The pillared cloisters beside the main structure has a series of deities and Shiva Lingas which includes a few of them excavated in recent past; which makes one think when does an statue excavated end up as a god and when as a Art Gallery piece. The murals narrate the story of Shiva’s might. Among the things visible were the interlocks of the granite stones. The rocks so perfectly fitted into one another at a height of tens of metres seemed to share a harmonious bonding , unnerved by the rains, winds and heat. Very well maintained, this structure will leave you with thoughts like, was it actually built in the 11th century.
Interestingly, I could spot that only the doors were made of wood and not surprisingly, even they were intact. Not sure if they were replaced during the course of time, once or even more.
Unlike in most other temples, here the towering Vimana(roof of the sanctum sanctorum) (58m tall) makes the Gopura( Pyramidal tower at the entrance of the temple) look diminutive. The inscriptions of the Vimana talk about the Rajaraja Chola’s gifts to the temple. The 13 storied Vimana is ornate with several stucco figures. Water for the temple would have(still) come(s) from the Kaveri river(should be a distributory of the river Kaveri as Thanjavur falls in the river’s delta region) flowing adjacent to the fortified walls of the temple complex.
It would be the greatest show of disrespect to the Cholas, if I even think of comparing them to the Marathas. Frankly, even a Taj Mahal is nothing in front of this temple. You would not argue with me, if you have been to both the places.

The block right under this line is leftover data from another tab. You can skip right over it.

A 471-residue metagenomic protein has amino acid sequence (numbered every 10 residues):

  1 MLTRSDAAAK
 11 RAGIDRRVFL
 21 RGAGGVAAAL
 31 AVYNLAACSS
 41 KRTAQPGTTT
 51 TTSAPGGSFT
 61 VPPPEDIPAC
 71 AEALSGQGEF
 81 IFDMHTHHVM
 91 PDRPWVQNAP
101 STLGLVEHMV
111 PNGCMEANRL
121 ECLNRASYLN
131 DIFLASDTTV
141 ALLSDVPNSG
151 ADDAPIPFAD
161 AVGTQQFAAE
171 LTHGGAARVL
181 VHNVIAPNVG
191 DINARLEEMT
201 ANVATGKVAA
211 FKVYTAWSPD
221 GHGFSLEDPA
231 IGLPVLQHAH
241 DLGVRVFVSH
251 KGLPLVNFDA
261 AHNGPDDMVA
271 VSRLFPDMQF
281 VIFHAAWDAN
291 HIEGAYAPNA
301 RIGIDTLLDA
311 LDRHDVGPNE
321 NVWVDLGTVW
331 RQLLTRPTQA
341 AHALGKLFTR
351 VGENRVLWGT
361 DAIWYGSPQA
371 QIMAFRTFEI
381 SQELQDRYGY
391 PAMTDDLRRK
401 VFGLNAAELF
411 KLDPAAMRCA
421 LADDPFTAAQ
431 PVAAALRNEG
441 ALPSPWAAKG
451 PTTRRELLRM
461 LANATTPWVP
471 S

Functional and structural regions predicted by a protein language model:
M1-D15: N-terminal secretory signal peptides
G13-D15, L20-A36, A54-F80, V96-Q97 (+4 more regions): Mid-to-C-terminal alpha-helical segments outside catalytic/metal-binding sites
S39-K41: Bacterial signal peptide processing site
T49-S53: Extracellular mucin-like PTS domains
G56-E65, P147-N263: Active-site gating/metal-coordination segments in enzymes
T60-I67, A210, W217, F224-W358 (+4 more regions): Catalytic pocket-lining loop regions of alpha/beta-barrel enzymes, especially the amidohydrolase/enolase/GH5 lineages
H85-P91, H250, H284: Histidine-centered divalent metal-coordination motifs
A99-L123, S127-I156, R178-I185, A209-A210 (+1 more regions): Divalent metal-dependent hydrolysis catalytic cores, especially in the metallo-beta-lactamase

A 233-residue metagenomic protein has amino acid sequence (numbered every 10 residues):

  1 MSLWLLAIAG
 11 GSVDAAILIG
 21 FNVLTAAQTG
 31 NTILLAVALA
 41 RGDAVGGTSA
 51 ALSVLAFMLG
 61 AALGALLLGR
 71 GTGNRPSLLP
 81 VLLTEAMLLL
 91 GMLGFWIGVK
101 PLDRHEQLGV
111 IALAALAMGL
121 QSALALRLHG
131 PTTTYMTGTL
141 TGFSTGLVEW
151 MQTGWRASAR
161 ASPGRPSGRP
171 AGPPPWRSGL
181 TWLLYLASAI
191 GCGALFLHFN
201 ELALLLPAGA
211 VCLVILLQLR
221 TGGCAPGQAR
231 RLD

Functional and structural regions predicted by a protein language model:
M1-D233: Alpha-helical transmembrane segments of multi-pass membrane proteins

The magnanimous idea, the grandiose vision, the Herculean effort, the glorious past of the Chola regime, their patronage for arts and culture, this temple stands testimony for all of these.
Some questions remain unanswered to me. Where did Raja Raja Chola rule from? Where was his palace? Since the Lord was more or less like the ruler, was the temple a center of governance too? But, where did the king and his family stay? How were the rocks brought into the site? How were they erected to such heights? Elephants, humans, inclined planes? I am yet to find some answers. The copious admiration lives on.
PS: I won’t rant about the school history text books that irreverently cut short the Chola kings. Cholas were just worthy of 5 or 10 marks while history was all about the series of kings who ruled Delhi, the Mughals included.
Cholas ruled not just South India and Ceylon. They had almost the whole of SE Asia under their control.Their system of governance and administration was so advanced and systematic that it can match the best of such systems that ever existed around the world. He was indeed king of kings, Rajaraja Chola.I am not getting into that, this post will go on for pages if I do. Read this by Charukesi if you still don’t believe the Chola might.
- [For more on the architecture] Temples of South India, Ambujam Anantharaman
- The Illustrated History of South India,K A Nilakantha Sastri
Photo credits Bharat Narayanan